Feeds

First galaxies arrived early, and overweight

Infrared is the new black, dahling

  • alert
  • submit to reddit

The next step in data security

Galaxies might have started to form far earlier than scientists had previously thought, according to new results from teams working on the Spitzer and Hubble space telescopes.

Speaking at the Royal Astronomical Society's annual conference in Birmingham this week, Andrew Bunker, from the university of Exeter, explained that he and his team had new evidence that could give theorists a bit of a scare. Using data from three of the most important telescopes we have - Hubble, Hawaii's optical Keck telescope and Spitzer, an infrared space telescope - the team has shown that galaxies nearly 13 billion light-years away are far older than anyone had expected.

Theoretical predictions for the history of star formation are highly uncertain. There is a general consensus that the universe was pretty dark for most of the first billion years, and that the first stars "switched on" after several hundred million years.

The galaxies spotted by Bunker and his research team were blazing with light when the universe was less than a billion years old, and were already several hundred million years old themselves. The team also found some that were almost as big as galaxies we see today, another odd finding since galaxies grow by colliding with and absorbing other galaxies.

Michelle Doherty from the Institute of Astronomy in Cambridge commented: "It could be that these were some of the first galaxies to be born".

Hard data from this era is thin on the ground. Stars and galaxies that old are a long way away from us: 13bn light years, give or take a couple of aeons. This means that their visible light has been absorbed by gas and dust clouds on its journey from the edges of the universe to our little globe.

Infrared radiation is not absorbed, however, so this is where scientists look. And over the last five years researchers in Australia have built a new instrument, dubbed "DAZLE" that will help them in their search.

The Dark Age Redshift Lyman Explorer (DAZLE) has been designed to search for infrared objects that emit no optical radiation whatsoever. It has been optimised to search for faint emission lines in the spectra of very distant galaxies. These frequencies are very hard to spot because the earth's atmosphere glows at very similar frequencies. DAZLE is equipped with special filters to block out this interference, so giving astronomers a clear view into the past.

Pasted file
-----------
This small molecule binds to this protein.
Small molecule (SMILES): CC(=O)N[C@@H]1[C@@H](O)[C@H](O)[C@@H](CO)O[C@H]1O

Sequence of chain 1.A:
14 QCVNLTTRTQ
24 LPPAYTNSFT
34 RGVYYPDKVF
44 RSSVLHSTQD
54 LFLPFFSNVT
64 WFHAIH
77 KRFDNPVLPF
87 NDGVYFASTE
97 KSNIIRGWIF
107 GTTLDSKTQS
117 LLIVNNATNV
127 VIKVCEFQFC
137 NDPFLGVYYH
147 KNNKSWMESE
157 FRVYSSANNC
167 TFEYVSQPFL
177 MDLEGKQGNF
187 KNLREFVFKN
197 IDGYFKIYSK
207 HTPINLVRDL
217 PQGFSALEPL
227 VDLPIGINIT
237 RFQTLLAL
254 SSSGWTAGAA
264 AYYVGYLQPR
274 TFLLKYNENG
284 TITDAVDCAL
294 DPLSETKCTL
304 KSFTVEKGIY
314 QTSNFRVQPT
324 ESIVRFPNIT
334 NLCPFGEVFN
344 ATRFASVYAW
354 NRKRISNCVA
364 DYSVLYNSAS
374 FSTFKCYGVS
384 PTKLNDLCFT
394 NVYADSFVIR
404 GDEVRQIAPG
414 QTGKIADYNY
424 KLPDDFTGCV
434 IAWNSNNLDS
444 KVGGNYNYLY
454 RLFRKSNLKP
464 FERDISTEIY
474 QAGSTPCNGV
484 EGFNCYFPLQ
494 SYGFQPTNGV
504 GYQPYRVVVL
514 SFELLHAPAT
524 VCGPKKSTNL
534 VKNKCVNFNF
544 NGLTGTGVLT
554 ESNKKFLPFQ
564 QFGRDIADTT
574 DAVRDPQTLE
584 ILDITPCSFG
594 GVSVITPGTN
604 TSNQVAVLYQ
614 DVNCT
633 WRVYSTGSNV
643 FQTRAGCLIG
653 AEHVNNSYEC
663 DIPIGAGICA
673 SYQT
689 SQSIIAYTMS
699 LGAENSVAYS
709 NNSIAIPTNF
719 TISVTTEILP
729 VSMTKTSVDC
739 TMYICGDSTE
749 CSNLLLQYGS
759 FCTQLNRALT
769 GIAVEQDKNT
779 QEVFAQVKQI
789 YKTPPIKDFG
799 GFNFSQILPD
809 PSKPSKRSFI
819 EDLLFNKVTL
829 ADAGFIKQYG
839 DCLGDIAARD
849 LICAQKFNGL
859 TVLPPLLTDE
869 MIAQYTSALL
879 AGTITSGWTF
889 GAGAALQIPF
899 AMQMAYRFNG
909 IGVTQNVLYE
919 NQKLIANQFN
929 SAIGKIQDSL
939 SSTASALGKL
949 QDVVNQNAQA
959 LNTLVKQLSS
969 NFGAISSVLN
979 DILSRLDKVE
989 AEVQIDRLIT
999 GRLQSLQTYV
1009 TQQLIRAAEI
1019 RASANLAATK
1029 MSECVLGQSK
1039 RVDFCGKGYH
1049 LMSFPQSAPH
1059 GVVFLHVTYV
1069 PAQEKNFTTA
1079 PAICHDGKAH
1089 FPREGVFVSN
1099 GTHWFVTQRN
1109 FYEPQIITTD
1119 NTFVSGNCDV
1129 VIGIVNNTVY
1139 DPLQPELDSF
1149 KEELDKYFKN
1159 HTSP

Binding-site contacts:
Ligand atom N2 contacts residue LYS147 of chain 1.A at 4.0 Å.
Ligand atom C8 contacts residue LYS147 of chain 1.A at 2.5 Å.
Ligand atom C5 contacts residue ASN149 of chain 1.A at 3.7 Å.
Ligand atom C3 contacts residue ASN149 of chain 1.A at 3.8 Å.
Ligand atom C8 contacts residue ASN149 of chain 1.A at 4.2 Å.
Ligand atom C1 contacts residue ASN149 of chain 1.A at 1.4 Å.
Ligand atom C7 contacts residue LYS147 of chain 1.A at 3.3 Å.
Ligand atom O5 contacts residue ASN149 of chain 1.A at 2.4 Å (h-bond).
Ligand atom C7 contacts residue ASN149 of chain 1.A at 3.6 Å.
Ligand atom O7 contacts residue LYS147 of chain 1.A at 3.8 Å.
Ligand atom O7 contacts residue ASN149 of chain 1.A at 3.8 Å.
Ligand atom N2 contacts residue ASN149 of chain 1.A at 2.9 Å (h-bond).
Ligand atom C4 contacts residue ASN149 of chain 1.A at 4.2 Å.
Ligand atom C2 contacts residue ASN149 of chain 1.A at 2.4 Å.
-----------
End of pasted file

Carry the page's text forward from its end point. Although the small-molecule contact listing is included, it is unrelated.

Dr. Richard McMahon from the Institute of Astronomy, University of Cambridge explained that the instrument will be used to search for objects with a red-shift of up to 8.8. To put that into context, the galaxies found by the team at Exeter have a redshift of six.

"Previous attempts to look back this far in time have so far been unsuccessful, so this could be a groundbreaking observation," he said.

This era in the history of our universe is very interesting because it is around this point that the universe heated up for the second time. After the big bang, the temperature dropped to almost absolute zero, McMahon said.

"However, since humans exist we know that the Universe must have been heated up again. We shall use DAZLE to try to determine exactly when the Universe was heated up for the second time, during the birth of the first stars." ®

Related stories

Galactic prang fingered in star formation mystery
Scientists spot really, really big black hole
Missing galaxies puzzle scientists

Choosing a cloud hosting partner with confidence

More from The Register

next story
SCREW YOU, Russia! NASA lobs $6.8bn at Boeing AND SpaceX to run space station taxis
Musk charging nearly half as much as Boeing for crew trips
Boffins say they've got Lithium batteries the wrong way around
Surprises at the nano-scale mean our ideas about how they charge could be all wrong
Thought that last dinosaur was BIG? This one's bloody ENORMOUS
Weighed several adult elephants, contend boffins
Edge Research Lab to tackle chilly LOHAN's final test flight
Our US allies to probe potential Vulture 2 servo freeze
Europe prepares to INVADE comet: Rosetta landing site chosen
No word yet on whether backup site is labelled 'K'
India's MOM Mars mission makes final course correction
Mangalyaan probe will feel the burn of orbital insertion on September 24th
Cracked it - Vulture 2 power podule fires servos for 4 HOURS
Pixhawk avionics juice issue sorted, onwards to Spaceport America
City hidden beneath England's Stonehenge had HUMAN ABATTOIR. And a pub
Boozed-up ancients drank beer before tearing corpses apart
prev story

Whitepapers

Providing a secure and efficient Helpdesk
A single remote control platform for user support is be key to providing an efficient helpdesk. Retain full control over the way in which screen and keystroke data is transmitted.
WIN a very cool portable ZX Spectrum
Win a one-off portable Spectrum built by legendary hardware hacker Ben Heck
Storage capacity and performance optimization at Mizuno USA
Mizuno USA turn to Tegile storage technology to solve both their SAN and backup issues.
High Performance for All
While HPC is not new, it has traditionally been seen as a specialist area – is it now geared up to meet more mainstream requirements?
Security and trust: The backbone of doing business over the internet
Explores the current state of website security and the contributions Symantec is making to help organizations protect critical data and build trust with customers.